FIG. 8 generically illustrates a fuel mal-distribution pattern in combustion chamber 19 in accordance with the present invention. As discussed above in reference to FIG. 3, combustion chamber 19 includes chamber sections 38A-38F. For purposes of example, it is assumed that all six chamber sections are nearly identical, and that each section contains three swirl stabilized flames corresponding to the three fuel nozzles within each section. Furthermore, it is assumed that each of the chamber sections 38A-38F are spatially connected and allow the passage of acoustic waves throughout combustion chamber 19. As discussed previously, the thermoacoustic instabilities arise on account of the skew-symmetry in the heat release feedback, as described in reference to FIG. 4. In particular, the skew-symmetry is a direct result of the local asymmetry of the swirlers located within combustion chamber 19.

Stability augmentation of the thermoacoustic instabilities within combustion chamber 19 may be achieved by the circumferential mal-distribution of fuel flow to each of chamber sections 38A-38F. In particular, stability of the spinning waves within combustion chamber 19 may be achieved by scheduling fuel flow to each chamber section as a function of total fuel flow. In this example, in order to exchange energy between the +1 tangential spinning wave mode and the −1 tangential spinning wave mode, a 2nd harmonic pattern is utilized as described previously. This 2nd harmonic pattern is approximated by the six section patterns shown in FIG. 8. As shown in FIG. 8, chamber sections 38A, 38C, and 38F receive more than the mean section fuel flow, whereas chamber sections 38B, 38D, and 38E receive correspondingly less. This fuel distribution pattern produces a non-uniform mean temperature distribution, which effectively produces a non-uniform wave speed within combustion chamber 19 based upon the relationship between temperature and wave speed discussed above. The magnitude of the temperature mal-distribution will determine its effectiveness in reducing thermoacoustic instabilities, as will be illustrated in the following figure.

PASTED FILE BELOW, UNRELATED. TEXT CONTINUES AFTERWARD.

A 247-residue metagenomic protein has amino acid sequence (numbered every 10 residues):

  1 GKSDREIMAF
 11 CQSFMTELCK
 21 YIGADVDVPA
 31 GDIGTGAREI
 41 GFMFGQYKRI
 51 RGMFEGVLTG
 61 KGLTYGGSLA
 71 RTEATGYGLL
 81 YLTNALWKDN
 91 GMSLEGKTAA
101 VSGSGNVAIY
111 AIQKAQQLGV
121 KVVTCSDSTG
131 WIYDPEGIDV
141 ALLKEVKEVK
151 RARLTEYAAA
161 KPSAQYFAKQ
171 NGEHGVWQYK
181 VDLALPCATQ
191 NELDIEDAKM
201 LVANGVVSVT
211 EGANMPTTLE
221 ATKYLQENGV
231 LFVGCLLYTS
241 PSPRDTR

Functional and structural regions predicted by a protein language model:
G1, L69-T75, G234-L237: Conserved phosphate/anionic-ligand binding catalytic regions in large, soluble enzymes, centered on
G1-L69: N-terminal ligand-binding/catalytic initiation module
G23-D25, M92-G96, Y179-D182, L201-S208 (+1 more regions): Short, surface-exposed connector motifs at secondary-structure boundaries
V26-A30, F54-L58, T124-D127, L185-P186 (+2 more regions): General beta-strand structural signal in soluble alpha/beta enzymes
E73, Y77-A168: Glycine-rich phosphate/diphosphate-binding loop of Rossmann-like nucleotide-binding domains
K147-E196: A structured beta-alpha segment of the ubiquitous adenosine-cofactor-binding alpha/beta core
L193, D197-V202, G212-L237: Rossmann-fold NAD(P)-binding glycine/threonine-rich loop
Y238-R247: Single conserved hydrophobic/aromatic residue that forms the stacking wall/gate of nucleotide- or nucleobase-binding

FIG. 9 is a graph illustrating effectiveness in reducing thermoacoustic instabilities as a function of the magnitude of the temperature mal-distribution. In general, the greater the number on the “Amplitude” axis the greater the level of pressure oscillations of the +1 and −1 spinning wave modes, which results in a combustion system that is nosier and more unstable. Furthermore, the greater the number on the “% Temperature Mistuning” axis the greater the difference between the various “hot” and “cold” chamber sections.